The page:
Memory usage in all Windows Vista+ versions is setup to keep as much stuff in memory as possible. This is the most effective way to do things as it prevents reads from disk, and flushing unneeded pages from RAM takes significantly less time than filling those pages from disk. The same problem you're seeing applies to MSSQL servers, Exchange, anything else that has a use for immense amounts of RAM since they will load as much into RAM as possible at any point.
If you're not seeing actual issues with paging out operations (Disk thrashing), Out of Memory errors in other applications, or performance issues with other applications, you can safely ignore high memory use. Empty RAM is not-needed RAM. Conversely, if you're expecting high memory usage on a machine and you're seeing zero-ish usage, there's likely an issue.
As for monitoring of the memory usage, if you're monitoring only total RAM used, I would stop getting alerted at high levels. Keep alerting on for low RAM utilization the same as you would for low CPU utilization on a server which has applications that keep CPU at 20% (or whatever) when idle. If you're monitoring what application is using what amount of memory, and the server is hosting multiple applications, you may want to test your other applications without MSMQ running so you can get an accurate representation of how much RAM they'll use if given the opportunity, and adjust allocation and monitoring to account for those needs.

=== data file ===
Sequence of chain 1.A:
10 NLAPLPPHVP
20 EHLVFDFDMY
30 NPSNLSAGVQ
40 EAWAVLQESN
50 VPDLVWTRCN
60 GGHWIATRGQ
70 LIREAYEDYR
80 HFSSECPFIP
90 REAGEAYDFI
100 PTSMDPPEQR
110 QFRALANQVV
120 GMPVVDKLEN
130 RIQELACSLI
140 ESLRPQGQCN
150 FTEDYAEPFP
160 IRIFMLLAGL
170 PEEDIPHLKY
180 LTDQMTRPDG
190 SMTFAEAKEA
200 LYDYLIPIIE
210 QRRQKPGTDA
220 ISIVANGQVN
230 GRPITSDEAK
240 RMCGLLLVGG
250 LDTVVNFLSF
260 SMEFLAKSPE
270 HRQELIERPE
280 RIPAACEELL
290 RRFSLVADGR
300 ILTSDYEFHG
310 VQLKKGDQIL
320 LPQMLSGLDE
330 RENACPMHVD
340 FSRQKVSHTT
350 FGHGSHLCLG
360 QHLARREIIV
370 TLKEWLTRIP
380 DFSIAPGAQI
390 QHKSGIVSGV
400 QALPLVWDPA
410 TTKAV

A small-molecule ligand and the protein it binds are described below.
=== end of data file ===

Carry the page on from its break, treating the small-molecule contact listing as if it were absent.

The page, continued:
At our organization we've stopped monitoring high RAM consumption on all servers which we expect high RAM utilization; it does nothing but trigger alerts that need to be silenced, and obfuscates the legitimate alerts.
This article has some high level info about how memory management was changed in Vista, there have not been hugely significant changes to the memory manager since then, AFAIK.